I think the names in the book are the big guns out there, but there are almost certainly some skillful and prolific forgers who never got caught. It was recently pointed out to me that there are no female forgers in this books of 60-plus names. That made me think that maybe the women were too moral to get involved, but perhaps they were too clever and none of them have been caught or felt the need to out themselves.
To be a successful forger it almost requires a larger skill set and more luck than it takes to become a successful artist in the first place. For a short cut, forgery sounds really hard.
You have to be good at different things. A number of the forgers — more than half — if you just look at their forgeries in a vacuum, it’s surprising that they fooled anyone. Han van Meegeren’s Vermeers don’t look anything like Vermeers, but they managed to fool people. It is always the accompanying story, the invented provenance — which is essentially a confidence trick that manages to pass off the object — that really tricks the buyer. On further inspection, it’s always a surprise that the work itself could fool people. The way they do it is with a very compelling provenance.
It isn’t always the forgers who come up with that clever mechanism. There are a lot of pairs involved, like John Myatt and John Drewe, where Drewe was the real dark criminal of the two and was using Myatt’s decent but not extraordinary abilities as an imitator to commit the crimes.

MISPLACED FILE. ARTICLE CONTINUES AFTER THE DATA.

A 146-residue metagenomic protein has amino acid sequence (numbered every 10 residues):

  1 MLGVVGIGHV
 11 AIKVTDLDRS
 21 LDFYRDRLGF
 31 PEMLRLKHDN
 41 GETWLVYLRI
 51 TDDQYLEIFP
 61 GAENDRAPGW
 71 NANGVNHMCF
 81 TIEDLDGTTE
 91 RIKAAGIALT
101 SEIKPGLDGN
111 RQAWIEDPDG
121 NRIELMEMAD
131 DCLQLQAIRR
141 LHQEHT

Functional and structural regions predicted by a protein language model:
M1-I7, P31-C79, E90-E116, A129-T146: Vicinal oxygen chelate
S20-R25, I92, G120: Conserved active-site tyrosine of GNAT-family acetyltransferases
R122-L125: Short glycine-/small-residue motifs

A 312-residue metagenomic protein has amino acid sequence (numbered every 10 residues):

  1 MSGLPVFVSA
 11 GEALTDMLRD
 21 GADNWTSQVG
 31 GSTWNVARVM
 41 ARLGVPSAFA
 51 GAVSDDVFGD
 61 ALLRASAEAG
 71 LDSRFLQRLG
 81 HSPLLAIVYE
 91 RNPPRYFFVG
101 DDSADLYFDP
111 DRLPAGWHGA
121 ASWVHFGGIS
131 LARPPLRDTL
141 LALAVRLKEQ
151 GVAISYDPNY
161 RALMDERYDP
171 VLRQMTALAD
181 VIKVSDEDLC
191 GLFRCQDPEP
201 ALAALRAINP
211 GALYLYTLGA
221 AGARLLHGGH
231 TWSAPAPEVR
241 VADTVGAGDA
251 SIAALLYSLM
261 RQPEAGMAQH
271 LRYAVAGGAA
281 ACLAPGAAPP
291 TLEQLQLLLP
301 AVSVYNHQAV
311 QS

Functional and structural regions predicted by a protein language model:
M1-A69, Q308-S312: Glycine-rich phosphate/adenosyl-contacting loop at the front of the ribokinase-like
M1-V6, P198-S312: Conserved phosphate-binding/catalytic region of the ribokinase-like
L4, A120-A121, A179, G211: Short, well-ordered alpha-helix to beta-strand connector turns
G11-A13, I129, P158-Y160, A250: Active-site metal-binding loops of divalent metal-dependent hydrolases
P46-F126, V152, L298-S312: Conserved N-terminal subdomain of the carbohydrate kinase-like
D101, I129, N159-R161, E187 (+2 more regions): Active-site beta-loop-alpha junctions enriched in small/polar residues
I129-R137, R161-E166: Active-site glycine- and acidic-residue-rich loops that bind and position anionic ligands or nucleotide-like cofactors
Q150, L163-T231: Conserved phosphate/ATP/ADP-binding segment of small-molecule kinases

It’s a different sort of skillset. I would also emphasize that most forgers are not great artists. There’s a reason why their original art never made it. Forged works tend not to look particularly compelling. They’re capable of imitating the style, but that’s very different from being a great artist. Some people say “They must be as great as the artist they’re mimicking,” but it’s very difficult to come up with the concept and the execution. Making your own style is very hard.
The storytelling then is at least half the forgery job.
I would say it’s more than half. There are people passing off things that really don’t look good at all. John Myatt is a very nice painter, but he was painting in acrylic works that would have been in oil and people just weren’t noticing. The story was so good that they looked at it aesthetically from a distance. But any expert should be able to tell the difference between acrylic and oil. They should be able to smell the difference. You have to say “Shame on the experts” in a lot of these cases.